The term ‘Bible engagement’ can mean vastly different things to different leaders. To some it means that their young people are familiar with the key Bible stories, or have memorized appropriate Bible passages, or maybe that they know where the different books in the Bible are located.
To other leaders, it’s important that their young people understand the bigger biblical narrative, and how all the stories in the Bible fit within a much bigger story. Many leaders see a hallmark of healthy Bible engagement in the sorts of questions their young people are asking, ie: thought-through, challenging questions that defy easy answers.
As I’ve spoken with youth leaders around the world about their understanding of Bible engagement, and specifically around what ‘healthy’ Bible engagement looks like in practice, I’ve put together 5 elements that can enable a young person to encounter Scripture in life-giving ‘healthy’ ways.
Healthy Bible engagement can happen when we approach Scripture in community; prayerfully; as narrative; contextually, and humbly.
Let me dig into each of these a little more
We often see personal Bible reading as being ‘the goal’ when it comes to engaging young people with Scripture. According to research we conducted here in Australia, young people are 10 times more likely to engage deeply with Scripture if they are involved in a peer group, with a leader who acts as a mentor for them.
Cultivating healthy communities means being intentional in building a culture of inclusiveness, where young people can bring their hard questions, personal stories, opinions and experiences of the Bible to the group. If young people feel safe, and able to be vulnerable, it’s a huge step for them to also engage deeply with Scripture.
When we humbly invite the Holy Spirit to guide us and speak to us as we engage Scripture, we intentionally make room for God to speak to us. We also acknowledge that God speaks to people differently, and in that diversity we can collectively hear from God in new and surprising ways.
I find it really encouraging to hear from people who talk of how God just speaks to them like a quiet voice in their head as they read and reflect on a Bible passage, because that’s not how God seems to ‘speak’ to me. It tends to be as I read a passage multiple times with someone else, and particular words or phrases seem to stand out to me. I came across this quote from an unknown source that I find really affirming: ’The Scriptures become the life-giving Word only when God’s spirit energizes the person reading them.’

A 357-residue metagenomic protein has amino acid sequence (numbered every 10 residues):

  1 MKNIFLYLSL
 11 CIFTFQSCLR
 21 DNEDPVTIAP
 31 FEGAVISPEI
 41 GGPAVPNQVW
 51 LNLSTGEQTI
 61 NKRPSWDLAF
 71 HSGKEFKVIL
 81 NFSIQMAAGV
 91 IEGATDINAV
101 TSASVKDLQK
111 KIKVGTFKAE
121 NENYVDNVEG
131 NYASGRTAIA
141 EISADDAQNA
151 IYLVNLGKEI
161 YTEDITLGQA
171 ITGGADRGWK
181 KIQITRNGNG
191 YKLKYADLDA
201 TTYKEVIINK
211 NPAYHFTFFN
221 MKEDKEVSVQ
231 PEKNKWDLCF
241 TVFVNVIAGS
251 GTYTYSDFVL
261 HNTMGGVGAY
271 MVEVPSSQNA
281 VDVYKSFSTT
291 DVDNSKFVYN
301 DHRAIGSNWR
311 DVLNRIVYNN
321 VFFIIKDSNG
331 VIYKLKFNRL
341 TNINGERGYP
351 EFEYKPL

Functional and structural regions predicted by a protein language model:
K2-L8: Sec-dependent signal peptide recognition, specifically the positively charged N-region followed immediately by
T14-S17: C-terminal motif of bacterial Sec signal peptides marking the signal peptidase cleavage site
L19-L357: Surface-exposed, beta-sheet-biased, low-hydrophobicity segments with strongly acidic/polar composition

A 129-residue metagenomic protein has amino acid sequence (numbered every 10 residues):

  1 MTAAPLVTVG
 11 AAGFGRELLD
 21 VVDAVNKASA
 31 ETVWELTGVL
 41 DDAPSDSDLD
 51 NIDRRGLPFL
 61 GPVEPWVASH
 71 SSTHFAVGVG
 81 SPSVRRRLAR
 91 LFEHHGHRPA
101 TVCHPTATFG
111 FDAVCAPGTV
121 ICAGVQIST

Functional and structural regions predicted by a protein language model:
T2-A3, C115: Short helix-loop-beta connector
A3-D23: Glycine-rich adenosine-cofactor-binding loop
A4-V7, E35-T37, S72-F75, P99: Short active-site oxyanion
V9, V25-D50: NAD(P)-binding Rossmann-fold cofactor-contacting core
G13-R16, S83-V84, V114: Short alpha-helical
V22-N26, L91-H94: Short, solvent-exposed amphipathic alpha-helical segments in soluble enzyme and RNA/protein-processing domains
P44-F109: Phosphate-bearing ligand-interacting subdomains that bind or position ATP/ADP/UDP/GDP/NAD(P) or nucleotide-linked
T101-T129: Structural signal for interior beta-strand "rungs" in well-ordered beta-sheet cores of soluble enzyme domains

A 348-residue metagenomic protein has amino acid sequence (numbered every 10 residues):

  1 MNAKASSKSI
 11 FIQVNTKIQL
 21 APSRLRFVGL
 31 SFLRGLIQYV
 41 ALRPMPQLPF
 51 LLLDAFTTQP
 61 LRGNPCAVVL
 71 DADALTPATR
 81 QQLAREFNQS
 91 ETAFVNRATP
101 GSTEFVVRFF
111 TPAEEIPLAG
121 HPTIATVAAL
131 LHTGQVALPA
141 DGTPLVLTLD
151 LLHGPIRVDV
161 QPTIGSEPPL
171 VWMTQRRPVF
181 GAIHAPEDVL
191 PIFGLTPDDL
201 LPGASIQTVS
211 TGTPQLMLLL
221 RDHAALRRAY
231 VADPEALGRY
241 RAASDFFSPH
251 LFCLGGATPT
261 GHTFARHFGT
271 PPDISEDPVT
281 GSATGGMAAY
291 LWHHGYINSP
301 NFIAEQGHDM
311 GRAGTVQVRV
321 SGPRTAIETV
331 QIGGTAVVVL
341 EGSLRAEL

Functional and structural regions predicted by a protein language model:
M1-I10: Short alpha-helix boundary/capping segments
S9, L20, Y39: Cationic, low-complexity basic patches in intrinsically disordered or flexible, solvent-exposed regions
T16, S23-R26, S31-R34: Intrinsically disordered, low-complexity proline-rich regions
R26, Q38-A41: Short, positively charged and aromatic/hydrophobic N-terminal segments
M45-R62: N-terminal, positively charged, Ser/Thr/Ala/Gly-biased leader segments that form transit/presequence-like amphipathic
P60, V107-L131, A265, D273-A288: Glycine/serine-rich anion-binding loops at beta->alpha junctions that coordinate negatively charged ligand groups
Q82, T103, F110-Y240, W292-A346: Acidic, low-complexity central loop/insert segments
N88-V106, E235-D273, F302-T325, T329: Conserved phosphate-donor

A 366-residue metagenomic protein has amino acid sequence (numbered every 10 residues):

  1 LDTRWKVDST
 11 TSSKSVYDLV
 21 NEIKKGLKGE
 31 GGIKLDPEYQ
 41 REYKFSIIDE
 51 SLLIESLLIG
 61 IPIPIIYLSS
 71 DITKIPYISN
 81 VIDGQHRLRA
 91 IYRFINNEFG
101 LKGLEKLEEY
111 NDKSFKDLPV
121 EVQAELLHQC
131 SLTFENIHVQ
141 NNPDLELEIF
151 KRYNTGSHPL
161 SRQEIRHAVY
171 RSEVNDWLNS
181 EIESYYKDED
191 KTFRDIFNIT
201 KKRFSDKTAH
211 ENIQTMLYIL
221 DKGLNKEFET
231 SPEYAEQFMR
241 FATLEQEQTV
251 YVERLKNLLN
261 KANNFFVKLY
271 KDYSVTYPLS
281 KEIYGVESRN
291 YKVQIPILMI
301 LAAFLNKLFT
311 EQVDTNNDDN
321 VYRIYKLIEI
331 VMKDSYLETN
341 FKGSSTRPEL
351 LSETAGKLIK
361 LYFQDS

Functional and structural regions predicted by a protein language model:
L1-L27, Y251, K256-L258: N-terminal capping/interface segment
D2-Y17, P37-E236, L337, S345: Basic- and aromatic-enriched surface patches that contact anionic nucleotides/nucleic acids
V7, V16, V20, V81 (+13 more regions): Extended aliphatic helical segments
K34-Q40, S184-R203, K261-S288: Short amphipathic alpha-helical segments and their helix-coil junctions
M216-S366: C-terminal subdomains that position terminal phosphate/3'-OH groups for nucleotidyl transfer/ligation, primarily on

I get some interesting responses from both young people and leaders when I ask them ‘what IS the Bible?’ It’s rare that I get a response that speaks of the Bible as an over-arching story of God and his creation, or of all the stories in the Bible fitting into a much bigger narrative.
Its actually not a question that gets asked often, and most of the responses focus on the Bible being a series of mostly random stories, or of the Bible being a book that shows us how to live, or who God is. If we can read the different parts of Scripture mindful of the over-arching narrative, it enables us to see where the ‘parts’ we’re reading fit into the ‘whole’ story. It helps us see what God is doing at that point in the biblical story – whilst being aware of what’s happened before and what’s about to happen.
Understanding some of the culture and context of the stories and characters in Scripture enable us to makes sense of it, and appreciate it in its original context. This can be done by drawing on the works of different Bible scholars, and asking simple questions of the text, like:
- What genre is this particular book (ie: Wisdom, Prophetic, Poetry, Law)? Who wrote this, and whom were they writing to?
- What were they addressing (ie: a particular event, a cultural issue etc)
- How would the original reader/hearer have understood it?
- Mindful of all this, what might God be saying to us today?
We all bring different ‘lens’ to Scripture: things like our gender, age, family context, life experiences, location and upbringing all shape how we interpret and find meaning in Scripture. Being mindful of – and checking on – those bias’ can help us see and hear new things as we engage with Scripture, and learn from others different to us.
I grew up in a conservative, church-going family, and had a very stable childhood. That shapes the way I interpret Scripture. When I recently sat with a friend from northern Africa, who daily faces threats to his life for being a Christian, it was refreshing – and challenging – to hear his interpretation of different passages, simply because of his life situation and experience.
Acknowledging that there is much that we don’t – and won’t ever – understand is important, and enables us to deal with the tension that can come with unanswered questions.
What does ‘healthy Bible engagement’ look like for you in your context? What elements would you add to these 5, or what would you change?